"Yeah, I’ve played for both RESIST and Topia."
Did you listen to THAT Son Zept EP?
"Oh aye. One of my mates got in touch with me to ask if I’d heard it, I was like yeah mate, I know the guy! I really hope the label [RESIST] itself does really well. The people they’ve brought over are fantastic too; a lot of the kind of people I’d be listening to. Like, that Aisha Devi gig. The amount of effort that was put into the visual side of things was immense. It’s great to see people doing things like that in Belfast. It’s so important to have that option here."
Can you talk me through the title and artwork? I believe the title is taken from an old painting method?
"I was just trying to come up with something half interesting. I’m not really into putting out political stuff. If people do, fair play, but, for me, I was trying to find an interesting avenue to go down.
I’ve got this Leonardo da Vinci book in the house, and a load of other art books, that I look at from time to time for inspiration. It’s nice to sometimes physically turn pages and look at visual stuff as opposed to just sitting on a laptop.
The artwork was created by Sam Rolfes. He’s an incredible artist. Look at his Instagram page, it’s nuts. I really wish, before doing the EP, that I had looked into doing some sort of visual show. His ties perfectly to the sound of the release."
The EP is quite cinematic. It beautifully blends raw emotionalism and concrete slabs of impact. It’s something I could imagine accompanied by visuals. Are there any plans for you to develop a visual show?
"I’ve been chatting about it with Andy from Crazylegs. I think it’s a really important way of presenting this type of music to people. It’s not club music; you need something to run alongside it - something to actually bring it to people. It’s hard to get around just releasing these types of records on their own. Maybe it’s time to do something like that. Let’s get Christmas out of the way first! I work in a restaurant too, so I need to balance it with that."
Do you find that difficult? Balancing a day job with music?
"Not really, to be honest. I think it’s important, for me anyway, to only do music when I really feel like I want to. If I was doing stuff all the time it would lose the fun element."
What if music became your full time job? Would it make or break you? I’ve seen a few artists and writers mention recently that they wish they had any other job in the world, and were doing what they love on the side. It’s an interesting concept, and one that only occurred to me quite recently.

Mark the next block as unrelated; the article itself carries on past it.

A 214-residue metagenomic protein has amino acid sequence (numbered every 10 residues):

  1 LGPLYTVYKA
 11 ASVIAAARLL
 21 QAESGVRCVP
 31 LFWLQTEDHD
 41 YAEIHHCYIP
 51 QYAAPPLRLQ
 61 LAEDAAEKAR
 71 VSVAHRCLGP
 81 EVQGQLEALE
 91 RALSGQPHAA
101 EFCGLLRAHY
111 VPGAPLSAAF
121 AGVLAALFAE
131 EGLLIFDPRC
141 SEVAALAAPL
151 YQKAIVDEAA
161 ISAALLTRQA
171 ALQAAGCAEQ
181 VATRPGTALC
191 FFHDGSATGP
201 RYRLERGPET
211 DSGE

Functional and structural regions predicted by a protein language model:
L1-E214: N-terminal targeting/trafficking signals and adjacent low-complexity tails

"If there were loads of really good opportunities presented in front of you, then yeah, it’d be great. For me though, I have to work. I need to live. It sorts your head out sometimes, do you not think so? Instead of sitting in front of a laptop all day, melting my head. I’d need to go for a walk or something. When the work starts to out-balance the fun, that’s when you need to ask yourself, are you happy? That’s the most important thing at the end of the day."
The EP has been described as your most “transportive expression” to date. Was this what you were going for when creating it? Or was this something that came about naturally?
"I wanted to create a little more melody in there. All the other stuff has been pretty dark and sparse. I mean, the new record is still, at times, dark, but it’s definitely got a bit more melody than my previous work."
You have a reputation for long hiatus’ between work. Is there anything you’re currently working on or any shows coming up that you would like to tell people about?
"I want to make more music in 2019, for sure. Well, I’ve made things already, but they’re not finished. I did a thing for David Holmes there. I remixed for his project that was part of the Killing Eve soundtrack. That should be out next year. I’ve been talking to a few people about putting on a night, a bit more regularly. It’s not set it in stone, but we’ll see."